File Taxes

Do I Have to File Taxes?

by Tim on January 24, 2012

Every year around tax time I usually hear someone say, “Do I have to file taxes this year?”  Usually it’s the younger wage earners, or students who don’t make a lot of money to begin with.  While the government does allow certain wage earners the option not to file, it may not be in your best interest.  You may be eligible for certain tax credits, which could lead to a nice tax return.  It’s definitely worth looking at the reasons why you should file, but first, let’s look to see who is exempt from filing taxes.

How to know if you need to file taxes this year.

The IRS requires you to file if your income is above a certain level, which can vary depending on your filing status, age and the type of income you earned that year.

Just for fun, I visited the IRS website and went through the ‘Do I Need To File a Tax Return’ calculator to see what it says for someone who meets this criteria: Single U.S. citizen, age 25 who received less than $9,000 in taxable income for the year.  The calculator asked more questions, so the results may differ for other 25 year olds earning $9,000, but the calculator said that filing was not required.  It did, however, suggest that it would be worth filing in order to receive a refund.

Why should you file a tax return if you’re not required to?

Our tax system gives filers the opportunity to claim credits and deductions, which means that you might get more of a refund than you expected.  Here are a six reasons the IRS lists as to why you should file your taxes this year even if you don’t technically have to file.

1. Federal Income Tax Withheld If you had taxes withheld from your paychecks, you may be entitled to a refund.  The only way you’ll get that money back is if you file your taxes.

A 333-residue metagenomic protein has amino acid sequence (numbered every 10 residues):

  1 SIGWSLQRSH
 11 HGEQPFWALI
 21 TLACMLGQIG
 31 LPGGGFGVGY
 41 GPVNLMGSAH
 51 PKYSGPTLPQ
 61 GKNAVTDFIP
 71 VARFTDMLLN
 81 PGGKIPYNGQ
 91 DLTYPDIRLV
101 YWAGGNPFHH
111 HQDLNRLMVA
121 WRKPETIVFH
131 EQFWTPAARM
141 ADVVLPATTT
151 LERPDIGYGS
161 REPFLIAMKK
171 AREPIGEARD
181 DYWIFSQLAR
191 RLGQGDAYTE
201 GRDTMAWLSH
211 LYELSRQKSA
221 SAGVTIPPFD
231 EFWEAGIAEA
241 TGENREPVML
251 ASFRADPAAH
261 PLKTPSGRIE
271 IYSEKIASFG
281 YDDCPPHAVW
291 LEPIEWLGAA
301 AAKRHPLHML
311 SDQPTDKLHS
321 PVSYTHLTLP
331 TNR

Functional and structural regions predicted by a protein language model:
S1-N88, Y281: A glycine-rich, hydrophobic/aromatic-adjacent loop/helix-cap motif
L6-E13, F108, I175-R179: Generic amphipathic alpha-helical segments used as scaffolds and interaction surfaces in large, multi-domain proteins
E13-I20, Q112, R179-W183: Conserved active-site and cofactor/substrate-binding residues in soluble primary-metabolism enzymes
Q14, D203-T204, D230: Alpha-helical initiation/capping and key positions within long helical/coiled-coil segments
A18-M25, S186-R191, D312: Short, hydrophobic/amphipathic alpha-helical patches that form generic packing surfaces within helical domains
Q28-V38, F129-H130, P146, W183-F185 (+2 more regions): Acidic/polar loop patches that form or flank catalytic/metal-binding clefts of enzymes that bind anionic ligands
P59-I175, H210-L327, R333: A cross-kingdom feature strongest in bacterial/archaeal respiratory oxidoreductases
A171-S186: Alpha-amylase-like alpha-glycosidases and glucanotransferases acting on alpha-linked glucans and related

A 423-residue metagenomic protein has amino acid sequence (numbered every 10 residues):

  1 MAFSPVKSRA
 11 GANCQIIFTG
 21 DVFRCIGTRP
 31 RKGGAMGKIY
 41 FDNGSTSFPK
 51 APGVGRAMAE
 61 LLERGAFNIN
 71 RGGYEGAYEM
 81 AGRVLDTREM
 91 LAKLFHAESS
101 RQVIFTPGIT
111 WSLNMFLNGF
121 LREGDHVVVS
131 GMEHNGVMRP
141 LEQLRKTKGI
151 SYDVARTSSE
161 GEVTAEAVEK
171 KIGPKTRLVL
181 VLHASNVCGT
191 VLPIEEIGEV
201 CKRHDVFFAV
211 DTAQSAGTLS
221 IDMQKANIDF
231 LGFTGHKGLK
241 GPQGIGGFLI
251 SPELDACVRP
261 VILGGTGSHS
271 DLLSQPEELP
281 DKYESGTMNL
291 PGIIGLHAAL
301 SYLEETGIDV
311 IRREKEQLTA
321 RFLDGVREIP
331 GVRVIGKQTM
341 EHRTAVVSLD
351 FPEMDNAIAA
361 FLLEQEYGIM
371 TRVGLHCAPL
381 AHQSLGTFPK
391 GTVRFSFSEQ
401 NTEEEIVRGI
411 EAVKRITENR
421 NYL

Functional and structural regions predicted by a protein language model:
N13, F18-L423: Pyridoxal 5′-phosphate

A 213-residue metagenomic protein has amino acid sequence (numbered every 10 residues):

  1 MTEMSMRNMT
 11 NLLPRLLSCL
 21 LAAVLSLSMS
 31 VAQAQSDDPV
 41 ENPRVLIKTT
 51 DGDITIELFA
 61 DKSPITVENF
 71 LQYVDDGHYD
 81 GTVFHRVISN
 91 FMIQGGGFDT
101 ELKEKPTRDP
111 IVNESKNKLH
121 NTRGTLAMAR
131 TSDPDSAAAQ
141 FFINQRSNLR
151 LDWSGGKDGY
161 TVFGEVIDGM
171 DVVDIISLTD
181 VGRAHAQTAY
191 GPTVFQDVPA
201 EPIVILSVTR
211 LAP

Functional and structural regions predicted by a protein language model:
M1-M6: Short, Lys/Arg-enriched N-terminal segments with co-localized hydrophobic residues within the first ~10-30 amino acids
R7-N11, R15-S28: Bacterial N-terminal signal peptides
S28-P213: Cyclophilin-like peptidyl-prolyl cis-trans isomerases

The good news is that you can file for free with Turbo Tax in 2013


2. Earned Income Tax Credit  If you didn’t earn a lot of money last year, you might qualify for the EITC.  This tax is refundable, meaning that you could still receive it even if it exceeds the amount of tax that you paid into the system – so you definitely want to file if you qualify for this.

3. Additional Child Tax Credit  This credit is also refundable and may be available if you have at least one qualifying child and you didn’t get the full amount of the Child Tax Credit.

4. American Opportunity Credit If you are a student in college (first 4 years of post-secondary only), you may qualify for this credit.  You may qualify for as much as $2,500 and 40% of the credit is refundable, which means that students who owe $0 in taxes can still get up to $1,000 with this this credit.

5. Adoption Credit This is a refundable tax credit that is made available to filers who have qualified expenses associated with adopting an eligible child.

6. Health Coverage Tax Credit  According to the IRS, “Certain individuals who are receiving Trade Adjustment Assistance, Reemployment Trade Adjustment Assistance, Alternative Trade Adjustment Assistance or pension benefit payments from the Pension Benefit Guaranty Corporation,  may be eligible for a 2011 Health Coverage Tax Credit.

So even if you don’t think you need to file (and you may be right) you’ll still want to file if you can take advantage of these tax credits.  If you’re wanting even more details on filing your individual tax returns, you can download the IRS Publication 501 here.

Can you remember the last time you were exempt from filing taxes?  Do you know if you qualify for any of these tax credits?

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